Poll: 62 Percent of U.S. Adults Say Keep Confederate Statues
Marist survey finds most Americans agree with Trump, support keeping historical symbols in place
A strong majority of Americans support keeping Confederate statues and monuments standing as historical symbols, a new poll by Marist College finds.
The poll found 62 percent of U.S. adults favor keeping the Confederate statues up, while only 27 percent do not.
For registered voters, the result is about the same: 62 percent support leaving the statues and monuments be, while 28 percent do not support keeping them standing.
The results are eye-opening, as mainstream media commentators and Democratic pundits — particularly those on CNN — have suggested it was unsavory and ill-advised for Trump to suggest, on Tuesday, that the statues and monuments should remain.
But the poll finds even Democrats are torn on the issue. The poll found 44 percent of Democrats favor letting the Confederate monuments be; 47 percent oppose them.
Republicans are more supportive of the statues and monuments: 86 percent want them left alone, and 6 percent want them to come down.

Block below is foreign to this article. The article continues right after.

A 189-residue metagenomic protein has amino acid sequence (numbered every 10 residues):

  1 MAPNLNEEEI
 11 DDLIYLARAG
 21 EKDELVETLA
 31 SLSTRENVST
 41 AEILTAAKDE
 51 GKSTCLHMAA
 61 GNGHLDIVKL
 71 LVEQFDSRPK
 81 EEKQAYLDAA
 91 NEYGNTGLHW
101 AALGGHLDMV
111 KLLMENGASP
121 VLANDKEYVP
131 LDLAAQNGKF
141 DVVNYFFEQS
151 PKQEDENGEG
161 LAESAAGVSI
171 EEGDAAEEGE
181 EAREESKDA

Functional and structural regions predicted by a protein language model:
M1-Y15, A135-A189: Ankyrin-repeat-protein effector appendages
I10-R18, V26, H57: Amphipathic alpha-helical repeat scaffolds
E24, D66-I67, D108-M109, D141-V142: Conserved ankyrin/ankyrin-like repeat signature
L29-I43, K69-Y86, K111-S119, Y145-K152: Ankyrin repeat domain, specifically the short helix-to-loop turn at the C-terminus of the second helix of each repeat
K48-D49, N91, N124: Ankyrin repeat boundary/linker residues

Independents are also very supportive of keeping the monuments and statues up as historical symbols: 61 percent want them kept up, while 27 percent do not.
President Donald Trump touched off a new firestorm on Tuesday when he said the Confederate monuments should not come down, and that some them were beautiful. Trump also outraged the Left and some on the Right when he said if statues start to come down, the Left will next target monuments to George Washington and Thomas Jefferson.
The poll shows that despite the extreme outrage shown by Democrats, Never-Trump Republicans and pundits, the public does not think the Confederate statues and the monuments are an issue.
The Marist Poll was conducted Monday and Tuesday, and was conducted for National Public Radio and PBS. Pollsters talked to 1,125 people, and the poll has a margin of error of plus or minus 2.9 percentage points. The subgroup of registered voters consisted of 859 people and has a margin of error of plus or minus 3.3 percent.